Republicans have been vocal in the news lately, criticizing the recently launched Obamacare online insurance exchanges. Some House Republicans, like House Ways and Means Committee Chair Dave Camp, are also looking to bring up tax reform in a number of sensitive areas — according to Bloomberg. But some of his colleagues are concerned people won’t pay as much attention to a broken federal health care website with a second Boston tea party going on.
Camp will soon be meeting with House Majority Leader, Eric Cantor (R-Va.); House Speaker, John Boehner (R-Ohio); and Majority Whip, Kevin McCarthy (R-Calif.) to discuss possible cuts on tax breaks. Ultimately though, none can prevent Camp from putting a bill out there, they can only work to convince him that his timing is ill-conceived and won’t be supported. This would constitute the biggest change to the tax code since 1986. In talks with the press, Camp indicated that he is still unsure of his plans, and that the bill might not be released until after Thanksgiving.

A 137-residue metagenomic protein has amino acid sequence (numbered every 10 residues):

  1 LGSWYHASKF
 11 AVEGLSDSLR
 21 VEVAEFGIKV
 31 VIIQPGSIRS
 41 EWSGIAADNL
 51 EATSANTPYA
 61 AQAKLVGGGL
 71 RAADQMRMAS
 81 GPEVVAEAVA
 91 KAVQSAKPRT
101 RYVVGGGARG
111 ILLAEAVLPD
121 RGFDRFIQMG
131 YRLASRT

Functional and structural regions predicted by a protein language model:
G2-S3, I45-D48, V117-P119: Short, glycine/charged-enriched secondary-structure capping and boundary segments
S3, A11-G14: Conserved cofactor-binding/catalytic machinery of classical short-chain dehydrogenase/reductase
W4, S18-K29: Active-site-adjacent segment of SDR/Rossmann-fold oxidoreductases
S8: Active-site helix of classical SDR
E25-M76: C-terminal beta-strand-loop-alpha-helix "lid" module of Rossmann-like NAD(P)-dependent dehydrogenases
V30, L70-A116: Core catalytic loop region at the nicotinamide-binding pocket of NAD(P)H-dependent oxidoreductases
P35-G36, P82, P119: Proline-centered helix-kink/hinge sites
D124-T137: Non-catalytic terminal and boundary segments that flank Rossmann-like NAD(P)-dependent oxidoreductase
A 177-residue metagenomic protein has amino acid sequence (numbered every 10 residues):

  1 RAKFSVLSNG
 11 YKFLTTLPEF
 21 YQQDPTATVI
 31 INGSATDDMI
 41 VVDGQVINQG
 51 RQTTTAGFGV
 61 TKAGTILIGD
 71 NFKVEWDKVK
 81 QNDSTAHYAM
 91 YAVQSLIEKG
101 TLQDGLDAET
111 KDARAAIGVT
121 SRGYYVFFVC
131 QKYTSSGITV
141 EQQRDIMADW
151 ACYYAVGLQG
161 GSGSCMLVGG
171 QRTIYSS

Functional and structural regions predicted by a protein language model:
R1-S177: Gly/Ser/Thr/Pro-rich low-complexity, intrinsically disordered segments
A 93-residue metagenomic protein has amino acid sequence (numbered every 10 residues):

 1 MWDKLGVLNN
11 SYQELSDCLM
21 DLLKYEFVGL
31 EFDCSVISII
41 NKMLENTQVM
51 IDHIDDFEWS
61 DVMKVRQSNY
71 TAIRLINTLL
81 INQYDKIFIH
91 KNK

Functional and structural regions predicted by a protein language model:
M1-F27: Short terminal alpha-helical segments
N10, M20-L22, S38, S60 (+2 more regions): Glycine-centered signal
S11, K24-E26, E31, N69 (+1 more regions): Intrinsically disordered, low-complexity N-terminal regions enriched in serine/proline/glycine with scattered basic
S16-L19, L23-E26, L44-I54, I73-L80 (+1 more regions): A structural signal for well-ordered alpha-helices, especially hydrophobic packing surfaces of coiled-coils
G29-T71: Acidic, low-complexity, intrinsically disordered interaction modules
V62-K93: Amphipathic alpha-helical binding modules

“I look forward to discussing the merits of tax reform with our leadership. I think the time is right, we need a pro-growth reform agenda,” Camp said. As to just where the changes in taxes might show up, Camp has been very tight lipped, but the goal has been to decrease the top individual rate down from 39.6 percent to 25 percent, and knock the top corporate rate down from 35 to 25 percent.
“When you open up tax reform, you always bring to the table a lot of entrenched interests. And the question is: Can you manage that process politically? And can you make a compelling argument that what you are advocating for is a significant improvement, not only for the taxpayer but also for the economy?” posited Phil English, former Republican Lawmaker — according to Bloomberg Business Week.
“There are risks involved. There are challenges in messaging. But this is precisely the kind of process that should be in the Republicans’ core, should be in their area of expertise,” said English of the effort needed to convince some members of the Republican party.